And in that case, we've come up with a model that ensures virtually every Australian school experiences growth. For most of them, they experience very significant growth in their funding.
Last year, in last year's Budget, the Turnbull Government increased the Budget for schools by $1.2 billion. At the time, that provided for costs that clearly met, indeed clearly exceeded, wages and inflation growth.
In this Budget, over the Forward Estimates period alone, we are adding to that $1.2 billion with an additional $2.2 billion in support for Australian schools, making a real, tangible difference and it will flow to those schools who are furthest away from the standard the Commonwealth is setting in terms of the share of funding that we want to pay them under the needs-based formula.
Prime Minister, or Minister, you are talking about this being a decade of funding until 2027. I noticed that the Treasurer previously, he has been critical of this sort of funding, saying that budgets work in four year cycles. So is the money there to fund it until 2027? Because it is essentially $15 billion between 2017 and 2027 - that's going to be extra?
Simon Birmingham: As I indicated, our intention is to legislate these reforms.
So think of them then, if you like, like the way in pensions are legislated, where for each additional aged pensioner funding flows.
For each additional student in an Australian school funding will flow under the common, consistent approach that we are outlining.
We want to give Australian schools the certainty to be able to plan, to be able to heed the advice that comes from David Gonski and the panel that will work with him, to plan on how it is they will implement that advice over a decade of increasing Commonwealth funding, we hope increasing state funding as well. We will be expecting states to at least maintain their real funding. That will be a legislated condition of our arrangements, to make sure that no more - as we've seen in some jurisdictions over recent years - can we see a cost shift where the Commonwealth invests more and the state withdraws.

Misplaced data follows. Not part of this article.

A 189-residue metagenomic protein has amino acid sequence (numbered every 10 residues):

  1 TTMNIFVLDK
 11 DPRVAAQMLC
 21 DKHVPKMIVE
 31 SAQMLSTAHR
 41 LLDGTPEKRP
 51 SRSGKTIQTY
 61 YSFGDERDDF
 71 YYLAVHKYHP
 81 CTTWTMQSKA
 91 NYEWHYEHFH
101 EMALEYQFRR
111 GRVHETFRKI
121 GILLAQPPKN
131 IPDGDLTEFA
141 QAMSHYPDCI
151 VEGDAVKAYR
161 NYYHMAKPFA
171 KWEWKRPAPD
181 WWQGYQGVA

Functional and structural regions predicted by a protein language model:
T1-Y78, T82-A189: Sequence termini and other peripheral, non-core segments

This is about real extra money to help Australian schools and students.
Journalist: So just to clarify, after 2021, so after the next four-year cycle of the Forward Estimates, there will be funding through ‘til 2027?
Simon Birmingham: As I said, just as we budget for pensions or others, this is not about a new four or six-year agreement with states and territories, it is about legislating what the Commonwealth share entitlement is.
We do it already in and arrangement in relationship to hospitals of having a common approach.
It has been sorely lacking in absence in relation to schools.
When I've tried to ask officials and others as to why is it that we pay different levels of school funding in different states and territories, they largely shrug their shoulders and say that's just the way it's always been. It has purely been a circumstance of history.
We are fixing that. We've taken, as I say, some difficult decisions to do so, but I believe that the model provides fair levels of indexation across all of the different schooling sectors, but, of course, it will get us to a point where need is genuinely being addressed.
Journalist: Minister, your emphasis since taking the portfolio has been that more money isn’t going to fix declining results, what changed your mind?